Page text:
SQL Query runs slow for specific user, fast for another user.

Our company sells a product that uses a MS SQL Server backend. Our product contains a tool that runs a query to extract billing information. Two users run this tool remotely on a terminal server. One user can run the tool and the results are returned in less than a minute. When the other user runs the same tool the query can take up to five minutes. Testing with the same query criteria by either user's account with sequential non-concurrent logins yields the same delay for this one specific user. The only difference in their account profiles is that the account that gets a fast response is a member of domain admins and the account that gets a slow response is a standard domain user. This is for one particular client running SQL Server 2008 R2 which is hosted on a dedicated server. The demand load on the SQL server is low to moderate the majority of the time. Testing with both accounts using RDP from the same computer or different computers at different locations produces the same results. I suspect the problem is with the SQL backend and possibly involves authentication. The SQL Server is set to use Windows Authentication and connection is via TCP/IP.
jtforde518Asked:
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Anthony PerkinsCommented:
How many rows are returned in each case?
Are the two users logging on to the same terminal?
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Kent OlsenDBACommented:
Lots of questions....

- Are both users running the exact same query?
- What are the differences?  (Account number perhaps?)
- Do both queries generate the same explain plan?
- How many rows are returned for each query?
- Can the timings that you're seeing be repeated from other locations?  (Can you run both queries from your desktop?)
- Are the tables properly indexed?
- Are the index nodes balanced?  (Has there been a lot of insert/delete activity since the index was created?)
- How long have the two accounts existed on the system?
- How many rows in the "big" table are there for each account?
- Are any of the tables partitioned?

Let's start here and move forward...  :)


Kent
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jtforde518Author Commented:
both users are using the same custom tool which runs the query. The same person is running the exact same query with the same criteria. The same data is returned. The problem is the time it takes "User B" to run the tool is almost 5 minutes while "User A" runs it and it completes in less than a minute. This occurs regardless of what computer the person tests from.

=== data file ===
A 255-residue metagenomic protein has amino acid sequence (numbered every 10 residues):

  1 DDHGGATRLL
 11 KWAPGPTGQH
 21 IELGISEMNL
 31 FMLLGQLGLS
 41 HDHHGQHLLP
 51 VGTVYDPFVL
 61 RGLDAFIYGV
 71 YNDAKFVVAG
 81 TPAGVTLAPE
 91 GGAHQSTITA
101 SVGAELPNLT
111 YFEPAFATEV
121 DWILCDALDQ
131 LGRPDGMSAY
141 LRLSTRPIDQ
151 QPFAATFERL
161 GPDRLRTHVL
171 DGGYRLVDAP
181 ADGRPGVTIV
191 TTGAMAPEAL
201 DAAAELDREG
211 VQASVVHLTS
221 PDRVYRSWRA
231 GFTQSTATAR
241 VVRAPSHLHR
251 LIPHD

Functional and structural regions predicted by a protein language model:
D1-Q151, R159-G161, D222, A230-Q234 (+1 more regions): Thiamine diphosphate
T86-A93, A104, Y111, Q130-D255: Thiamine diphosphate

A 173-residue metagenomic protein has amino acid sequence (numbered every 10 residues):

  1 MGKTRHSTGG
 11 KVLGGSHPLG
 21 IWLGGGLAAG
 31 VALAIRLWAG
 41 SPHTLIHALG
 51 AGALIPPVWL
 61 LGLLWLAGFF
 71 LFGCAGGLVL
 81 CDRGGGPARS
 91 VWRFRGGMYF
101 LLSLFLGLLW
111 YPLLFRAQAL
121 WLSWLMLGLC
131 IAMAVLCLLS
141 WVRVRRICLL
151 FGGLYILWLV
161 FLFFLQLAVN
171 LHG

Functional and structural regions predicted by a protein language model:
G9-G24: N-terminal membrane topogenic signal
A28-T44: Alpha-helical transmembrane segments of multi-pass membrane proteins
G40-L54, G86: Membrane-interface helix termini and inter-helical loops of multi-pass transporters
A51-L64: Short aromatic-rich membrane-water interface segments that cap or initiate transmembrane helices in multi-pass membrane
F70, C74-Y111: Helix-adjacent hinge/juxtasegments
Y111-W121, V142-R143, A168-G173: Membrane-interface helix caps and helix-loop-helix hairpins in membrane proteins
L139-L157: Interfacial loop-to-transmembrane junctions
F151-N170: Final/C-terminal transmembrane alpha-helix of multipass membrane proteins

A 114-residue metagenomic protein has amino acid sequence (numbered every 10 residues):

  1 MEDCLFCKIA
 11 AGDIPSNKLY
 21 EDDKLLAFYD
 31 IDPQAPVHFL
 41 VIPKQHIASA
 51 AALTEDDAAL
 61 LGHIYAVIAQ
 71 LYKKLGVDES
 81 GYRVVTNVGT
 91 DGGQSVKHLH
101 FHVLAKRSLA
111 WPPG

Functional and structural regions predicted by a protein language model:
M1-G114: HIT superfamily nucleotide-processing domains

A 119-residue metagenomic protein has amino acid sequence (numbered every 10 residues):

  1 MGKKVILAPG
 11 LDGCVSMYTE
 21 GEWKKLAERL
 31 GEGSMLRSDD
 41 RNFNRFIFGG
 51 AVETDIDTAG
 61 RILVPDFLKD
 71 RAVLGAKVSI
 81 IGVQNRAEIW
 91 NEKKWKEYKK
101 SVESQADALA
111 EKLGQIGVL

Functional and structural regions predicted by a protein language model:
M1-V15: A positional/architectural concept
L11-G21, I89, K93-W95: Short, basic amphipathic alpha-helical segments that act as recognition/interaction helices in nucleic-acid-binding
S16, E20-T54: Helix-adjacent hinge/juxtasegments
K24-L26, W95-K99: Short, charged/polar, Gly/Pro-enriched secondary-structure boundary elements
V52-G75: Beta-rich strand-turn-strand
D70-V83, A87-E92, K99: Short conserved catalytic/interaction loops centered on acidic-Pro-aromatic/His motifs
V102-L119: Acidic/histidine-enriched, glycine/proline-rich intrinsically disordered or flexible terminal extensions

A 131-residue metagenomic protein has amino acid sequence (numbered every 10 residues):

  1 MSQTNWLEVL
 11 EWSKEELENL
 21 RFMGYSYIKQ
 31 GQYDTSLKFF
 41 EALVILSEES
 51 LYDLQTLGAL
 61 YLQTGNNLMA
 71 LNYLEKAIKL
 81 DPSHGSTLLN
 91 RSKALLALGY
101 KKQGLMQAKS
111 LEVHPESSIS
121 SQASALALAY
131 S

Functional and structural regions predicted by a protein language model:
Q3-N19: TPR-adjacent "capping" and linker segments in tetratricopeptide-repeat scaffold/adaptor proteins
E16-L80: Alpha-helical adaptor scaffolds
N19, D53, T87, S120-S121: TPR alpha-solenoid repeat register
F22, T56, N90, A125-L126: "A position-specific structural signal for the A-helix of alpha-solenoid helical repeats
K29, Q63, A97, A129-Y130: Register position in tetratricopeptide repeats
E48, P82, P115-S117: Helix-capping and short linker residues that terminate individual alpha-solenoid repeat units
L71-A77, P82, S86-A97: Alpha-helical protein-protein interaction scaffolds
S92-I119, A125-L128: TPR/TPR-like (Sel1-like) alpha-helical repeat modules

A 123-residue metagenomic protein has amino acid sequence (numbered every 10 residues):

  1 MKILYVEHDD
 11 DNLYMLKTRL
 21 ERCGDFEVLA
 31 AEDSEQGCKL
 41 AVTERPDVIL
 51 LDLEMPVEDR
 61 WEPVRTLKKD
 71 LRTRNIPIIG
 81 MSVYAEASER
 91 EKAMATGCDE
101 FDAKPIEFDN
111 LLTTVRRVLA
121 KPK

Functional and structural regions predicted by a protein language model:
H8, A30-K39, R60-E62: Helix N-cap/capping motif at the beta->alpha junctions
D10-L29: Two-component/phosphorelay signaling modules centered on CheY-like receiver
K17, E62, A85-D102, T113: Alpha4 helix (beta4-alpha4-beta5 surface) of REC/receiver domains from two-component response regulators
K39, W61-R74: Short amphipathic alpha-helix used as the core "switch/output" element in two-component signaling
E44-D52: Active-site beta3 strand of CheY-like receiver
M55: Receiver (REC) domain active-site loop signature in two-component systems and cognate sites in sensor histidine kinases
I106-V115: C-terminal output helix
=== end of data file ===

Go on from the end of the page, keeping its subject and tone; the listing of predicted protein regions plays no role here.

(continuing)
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Kent OlsenDBACommented:
Would still like some more detail on your database, and explain plans from both users.    :)



Do either of these two users own any/all of the objects being queried?  Are views being used over the data?

What I'm looking for is a condition where there is a table that is owned by user A and a view with the same name as User A's table that is used by user B.


user A owns the table masterdata

user B could be accessing *UserA.masterdata* via a view

CREATE VIEW Userb.masterdata AS
SELECT * from Usera.masterdata where name = 'ME';


  SELECT * FROM masterdata WHERE date < current_date - 100;

When UserA runs the query above, the table is accessed directly, using any appropriate index.

When userB runs the query, the index is used to create the subset of rows that is the result of the view.  The result is then scanned via a full table scan to return the rows that have the correct date.  If UserB has a lot of rows, this takes a lot of time.


Kent
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jtforde518Author Commented:
User A is dbo, User B is normal user with all permissions public.
Same query every time with one user doing the testing logging in with both accounts.
Explain data does not change. Query does not change.
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Anthony PerkinsCommented:
Please post the Execution plan in each case.
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Kent OlsenDBACommented:
I've got about 10 questions just a few posts up.  Can you answer them?  They really could be relevant.

Thanks,
Kent
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Anthony PerkinsCommented:
And I have just got 2 and I still have not got a clear answer.  :)
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jtforde518Author Commented:
Thanks for the help. I appreciate all the responses and I'm splitting the points between you. The problem was rendered moot by the implementation of a newer version of a C# .NET custom query reporting tool. The suggestions and the questions helped us pinpoint issues in our application and we modified both the backend and the query tool to correct for the problems we were having.
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Microsoft SQL Server 2008

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